A Leyland pensioner admitted he was ‘guilty as hell’ during a probe into a £58,000 benefits fraud.
James McClumpha, 71, of Broadfield Drive, Leyland, claimed tens of thousands of pounds of benefits he was not entitled to over a seven-year period, a court has heard.
He admitted three counts of failing to notify the authorities of a change of circumstances and one of making a false statement to obtain benefits.
Preston Crown Court heard between January 2007 and August 2014 he received overpayments totalling £58,020.31.
Prosecuting, Richard English said: “A valid claim for pension credit was made by the defendant in January 2004.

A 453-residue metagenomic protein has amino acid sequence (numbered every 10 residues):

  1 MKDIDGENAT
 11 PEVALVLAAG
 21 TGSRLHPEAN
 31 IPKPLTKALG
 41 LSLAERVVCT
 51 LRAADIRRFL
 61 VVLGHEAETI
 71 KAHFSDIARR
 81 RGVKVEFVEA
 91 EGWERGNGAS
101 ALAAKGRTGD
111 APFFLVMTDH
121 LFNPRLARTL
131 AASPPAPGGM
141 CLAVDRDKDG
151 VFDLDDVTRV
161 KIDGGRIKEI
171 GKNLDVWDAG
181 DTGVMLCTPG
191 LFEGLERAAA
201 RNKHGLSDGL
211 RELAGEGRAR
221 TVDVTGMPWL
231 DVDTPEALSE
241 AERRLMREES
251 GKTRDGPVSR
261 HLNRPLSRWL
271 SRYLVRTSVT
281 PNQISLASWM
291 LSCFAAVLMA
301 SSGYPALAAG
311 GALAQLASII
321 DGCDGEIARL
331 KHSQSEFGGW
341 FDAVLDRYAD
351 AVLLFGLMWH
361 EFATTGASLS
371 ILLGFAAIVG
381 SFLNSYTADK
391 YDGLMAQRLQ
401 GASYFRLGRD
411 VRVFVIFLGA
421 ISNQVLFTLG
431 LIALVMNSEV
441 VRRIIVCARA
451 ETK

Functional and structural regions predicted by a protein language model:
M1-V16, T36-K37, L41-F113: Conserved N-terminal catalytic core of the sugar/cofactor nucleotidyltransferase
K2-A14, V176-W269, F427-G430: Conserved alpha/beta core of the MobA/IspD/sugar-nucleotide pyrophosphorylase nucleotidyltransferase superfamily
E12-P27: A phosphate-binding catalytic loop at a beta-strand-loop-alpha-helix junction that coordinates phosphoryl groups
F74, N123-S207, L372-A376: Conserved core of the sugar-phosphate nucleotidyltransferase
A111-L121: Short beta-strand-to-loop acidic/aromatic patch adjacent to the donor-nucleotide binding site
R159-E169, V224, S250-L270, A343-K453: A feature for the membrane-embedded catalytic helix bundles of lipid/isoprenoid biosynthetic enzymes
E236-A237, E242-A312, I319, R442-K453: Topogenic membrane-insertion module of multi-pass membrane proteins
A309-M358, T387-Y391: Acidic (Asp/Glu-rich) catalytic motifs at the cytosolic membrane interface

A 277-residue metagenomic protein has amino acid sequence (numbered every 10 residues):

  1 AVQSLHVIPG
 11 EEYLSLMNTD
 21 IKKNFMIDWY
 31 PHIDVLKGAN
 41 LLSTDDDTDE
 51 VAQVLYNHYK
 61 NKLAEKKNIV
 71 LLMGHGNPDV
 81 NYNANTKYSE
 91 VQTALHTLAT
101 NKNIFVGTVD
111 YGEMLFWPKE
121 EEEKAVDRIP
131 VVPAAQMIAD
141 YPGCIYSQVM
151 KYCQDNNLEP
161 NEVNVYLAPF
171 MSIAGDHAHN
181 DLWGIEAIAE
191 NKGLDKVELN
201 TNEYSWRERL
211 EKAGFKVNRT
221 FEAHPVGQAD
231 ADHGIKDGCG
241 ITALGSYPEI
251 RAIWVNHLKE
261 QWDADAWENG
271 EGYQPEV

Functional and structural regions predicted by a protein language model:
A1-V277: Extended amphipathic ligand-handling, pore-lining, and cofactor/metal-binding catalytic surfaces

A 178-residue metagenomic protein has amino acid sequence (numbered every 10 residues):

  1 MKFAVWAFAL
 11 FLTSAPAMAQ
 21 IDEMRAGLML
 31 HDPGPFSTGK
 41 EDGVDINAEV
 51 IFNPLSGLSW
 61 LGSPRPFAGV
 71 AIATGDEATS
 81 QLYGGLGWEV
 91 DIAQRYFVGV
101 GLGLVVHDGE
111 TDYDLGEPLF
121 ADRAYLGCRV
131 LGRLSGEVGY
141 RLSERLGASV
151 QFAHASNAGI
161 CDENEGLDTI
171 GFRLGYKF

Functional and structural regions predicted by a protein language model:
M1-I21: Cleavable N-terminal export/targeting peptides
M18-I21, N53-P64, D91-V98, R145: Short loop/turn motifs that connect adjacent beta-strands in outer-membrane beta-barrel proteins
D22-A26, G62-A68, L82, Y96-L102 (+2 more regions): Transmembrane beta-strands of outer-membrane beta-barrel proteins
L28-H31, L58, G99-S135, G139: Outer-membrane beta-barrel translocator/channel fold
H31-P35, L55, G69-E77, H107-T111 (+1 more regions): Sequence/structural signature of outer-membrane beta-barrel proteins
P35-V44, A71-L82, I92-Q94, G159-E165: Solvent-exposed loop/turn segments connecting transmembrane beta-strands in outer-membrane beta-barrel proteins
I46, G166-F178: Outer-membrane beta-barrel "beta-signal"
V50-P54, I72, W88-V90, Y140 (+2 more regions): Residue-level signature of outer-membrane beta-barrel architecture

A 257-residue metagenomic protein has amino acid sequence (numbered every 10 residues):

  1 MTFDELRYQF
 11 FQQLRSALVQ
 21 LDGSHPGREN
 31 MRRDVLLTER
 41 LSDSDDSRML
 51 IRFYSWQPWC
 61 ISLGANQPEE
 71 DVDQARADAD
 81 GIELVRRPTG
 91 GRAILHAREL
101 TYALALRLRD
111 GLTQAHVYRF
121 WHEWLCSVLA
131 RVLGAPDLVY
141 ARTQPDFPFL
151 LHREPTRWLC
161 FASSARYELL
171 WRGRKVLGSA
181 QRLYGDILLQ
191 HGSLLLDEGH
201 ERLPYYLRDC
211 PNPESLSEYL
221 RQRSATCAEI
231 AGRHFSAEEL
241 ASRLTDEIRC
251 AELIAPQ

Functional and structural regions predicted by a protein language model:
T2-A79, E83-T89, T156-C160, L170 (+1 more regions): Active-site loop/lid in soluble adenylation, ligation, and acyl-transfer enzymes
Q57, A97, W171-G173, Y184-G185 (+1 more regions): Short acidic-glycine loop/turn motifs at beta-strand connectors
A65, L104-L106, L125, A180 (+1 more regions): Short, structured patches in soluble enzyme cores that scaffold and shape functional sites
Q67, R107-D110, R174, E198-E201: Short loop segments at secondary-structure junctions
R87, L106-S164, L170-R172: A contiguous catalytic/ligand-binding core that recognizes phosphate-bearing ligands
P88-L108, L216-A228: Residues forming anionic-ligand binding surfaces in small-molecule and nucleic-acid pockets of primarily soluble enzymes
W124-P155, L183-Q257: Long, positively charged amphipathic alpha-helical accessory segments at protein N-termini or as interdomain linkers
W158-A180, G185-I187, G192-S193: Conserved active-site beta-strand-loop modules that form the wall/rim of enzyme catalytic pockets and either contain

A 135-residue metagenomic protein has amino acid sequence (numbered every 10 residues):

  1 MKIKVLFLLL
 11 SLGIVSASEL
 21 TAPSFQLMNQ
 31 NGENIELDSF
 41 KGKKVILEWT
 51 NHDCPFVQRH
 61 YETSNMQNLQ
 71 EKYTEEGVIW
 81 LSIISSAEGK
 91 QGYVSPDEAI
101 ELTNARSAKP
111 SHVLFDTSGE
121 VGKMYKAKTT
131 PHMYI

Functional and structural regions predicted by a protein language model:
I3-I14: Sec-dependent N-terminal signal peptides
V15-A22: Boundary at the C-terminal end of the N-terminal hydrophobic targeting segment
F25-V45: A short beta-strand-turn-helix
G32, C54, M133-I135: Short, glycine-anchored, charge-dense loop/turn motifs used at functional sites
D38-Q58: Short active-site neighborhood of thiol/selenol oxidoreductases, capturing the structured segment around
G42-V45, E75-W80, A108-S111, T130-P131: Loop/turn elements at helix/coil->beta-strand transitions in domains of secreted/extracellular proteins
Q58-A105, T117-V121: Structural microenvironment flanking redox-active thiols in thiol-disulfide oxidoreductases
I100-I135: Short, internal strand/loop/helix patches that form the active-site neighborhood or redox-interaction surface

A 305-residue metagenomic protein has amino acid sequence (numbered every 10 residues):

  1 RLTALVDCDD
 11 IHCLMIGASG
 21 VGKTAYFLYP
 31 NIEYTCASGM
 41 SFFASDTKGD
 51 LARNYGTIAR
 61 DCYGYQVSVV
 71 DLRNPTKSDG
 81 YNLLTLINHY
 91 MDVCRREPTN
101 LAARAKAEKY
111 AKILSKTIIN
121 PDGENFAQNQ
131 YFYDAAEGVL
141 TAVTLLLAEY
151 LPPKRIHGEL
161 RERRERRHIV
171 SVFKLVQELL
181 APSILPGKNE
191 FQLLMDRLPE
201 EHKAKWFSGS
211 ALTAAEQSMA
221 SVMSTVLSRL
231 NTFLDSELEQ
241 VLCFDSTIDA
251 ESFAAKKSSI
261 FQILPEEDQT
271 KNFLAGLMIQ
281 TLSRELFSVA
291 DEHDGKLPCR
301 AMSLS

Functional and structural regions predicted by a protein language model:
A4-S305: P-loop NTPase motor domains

“He had by that stage been receiving housing benefit and council tax benefit since 1993 on the basis that neither he nor his wife was working.”
However, in January 2007, his wife began to work for a Leyland taxi company, with her average income before tax being around £11,000.
Mr English added: “ In February 2007, the defendant signed a review document in which asked if he or his wife was working, and to that question Mr McClumpha had answered ‘no’.
“When interviewed under caution in August 2014 he admitted this was a false statement.
“He accepted he should have said his wife was working and he was ‘guilty as hell’.”
McClumpha has nine convictions for 14 offences, including dishonesty, but had not offended since 1982, the court heard.
He was given six months in prison, suspended for two months, with 12 months’ supervision and must pay an £80 surcharge and £340 costs.